Gnaeus Cornelius Scipio Asina

Gnaeus Cornelius Scipio Asina (lived 3rd century BC) was a Roman general and statesman involved in the First Punic War.

Scipio Asina belonged to the patrician family of the Cornelii Scipiones. He was son of Lucius Cornelius Scipio Barbatus and brother of Lucius Cornelius Scipio (consul 259 BC). Elected consul for the year 260 BC, Scipio Asina had the honour of commanding the first Roman fleet launched to the Mediterranean Sea.

While patrolling the waters of the Messina strait between Italy and Sicily with the first vessels, Scipio Asina received the information that Lipara, in the Lipari Islands, was about to change to the Roman side. Eager to secure such an important port and to cover himself with glory, he rushed to the islands without considering security. It is not sure if the Carthaginians planned the whole affair, but the Roman fleet was trapped in the harbor by Hannibal Gisco. Without naval warfare experience, the crews panicked and escaped to land, leaving the ships unattended and Scipio Asina to be made prisoner by the Carthaginians.[1] Although there was hardly any fighting, the encounter is known as the Battle of the Lipari Islands.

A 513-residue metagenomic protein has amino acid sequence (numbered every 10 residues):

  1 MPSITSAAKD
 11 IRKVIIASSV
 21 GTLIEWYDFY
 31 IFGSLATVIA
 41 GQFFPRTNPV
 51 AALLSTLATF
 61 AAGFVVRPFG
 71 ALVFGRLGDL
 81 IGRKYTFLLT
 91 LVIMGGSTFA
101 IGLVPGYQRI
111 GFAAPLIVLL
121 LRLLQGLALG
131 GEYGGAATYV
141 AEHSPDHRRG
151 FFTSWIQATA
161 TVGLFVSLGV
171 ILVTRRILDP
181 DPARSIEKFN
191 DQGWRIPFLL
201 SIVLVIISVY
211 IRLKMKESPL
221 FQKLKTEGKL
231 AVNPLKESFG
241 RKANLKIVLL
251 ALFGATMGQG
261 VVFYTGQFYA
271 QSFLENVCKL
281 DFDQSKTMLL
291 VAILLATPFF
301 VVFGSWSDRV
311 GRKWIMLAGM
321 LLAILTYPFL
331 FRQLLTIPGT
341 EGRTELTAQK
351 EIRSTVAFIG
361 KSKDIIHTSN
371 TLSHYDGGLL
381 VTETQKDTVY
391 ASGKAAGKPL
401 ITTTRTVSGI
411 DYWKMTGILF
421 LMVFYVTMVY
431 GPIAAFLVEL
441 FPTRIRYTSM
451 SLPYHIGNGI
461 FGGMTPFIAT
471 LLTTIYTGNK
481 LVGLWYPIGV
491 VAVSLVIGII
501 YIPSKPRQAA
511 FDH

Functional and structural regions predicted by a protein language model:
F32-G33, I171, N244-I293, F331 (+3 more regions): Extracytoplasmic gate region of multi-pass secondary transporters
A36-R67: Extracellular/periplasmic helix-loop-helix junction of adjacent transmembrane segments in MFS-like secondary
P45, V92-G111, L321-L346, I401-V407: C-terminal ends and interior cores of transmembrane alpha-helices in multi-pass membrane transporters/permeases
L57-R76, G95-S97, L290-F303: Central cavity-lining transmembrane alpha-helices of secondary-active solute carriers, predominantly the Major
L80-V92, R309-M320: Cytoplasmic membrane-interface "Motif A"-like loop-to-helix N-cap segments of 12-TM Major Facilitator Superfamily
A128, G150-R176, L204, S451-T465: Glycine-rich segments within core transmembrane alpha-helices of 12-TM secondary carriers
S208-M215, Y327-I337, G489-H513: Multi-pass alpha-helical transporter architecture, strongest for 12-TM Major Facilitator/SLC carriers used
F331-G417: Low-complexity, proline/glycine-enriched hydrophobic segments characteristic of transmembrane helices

His mishap earned him the pejorative surname Asina ("ass", literally "female donkey", in Latin), given by political opponents. Neither the humiliation, nor his loss, ended his career; in 254 BC, Scipio Asina was elected consul for the second time and, with his co-consul Aulus Atilius Caiatinus, succeeded in the conquest of Panormus (Palermo, now capital of Sicily).

See alsoEdit

ReferencesEdit

  1. ^ Polybius The Histories, 1.21
Political offices
Preceded by Roman consul
260 BC
With: Gaius Duilius
Succeeded by
Preceded by Roman consul II
254 BC
With: Aulus Atilius Caiatinus
Succeeded by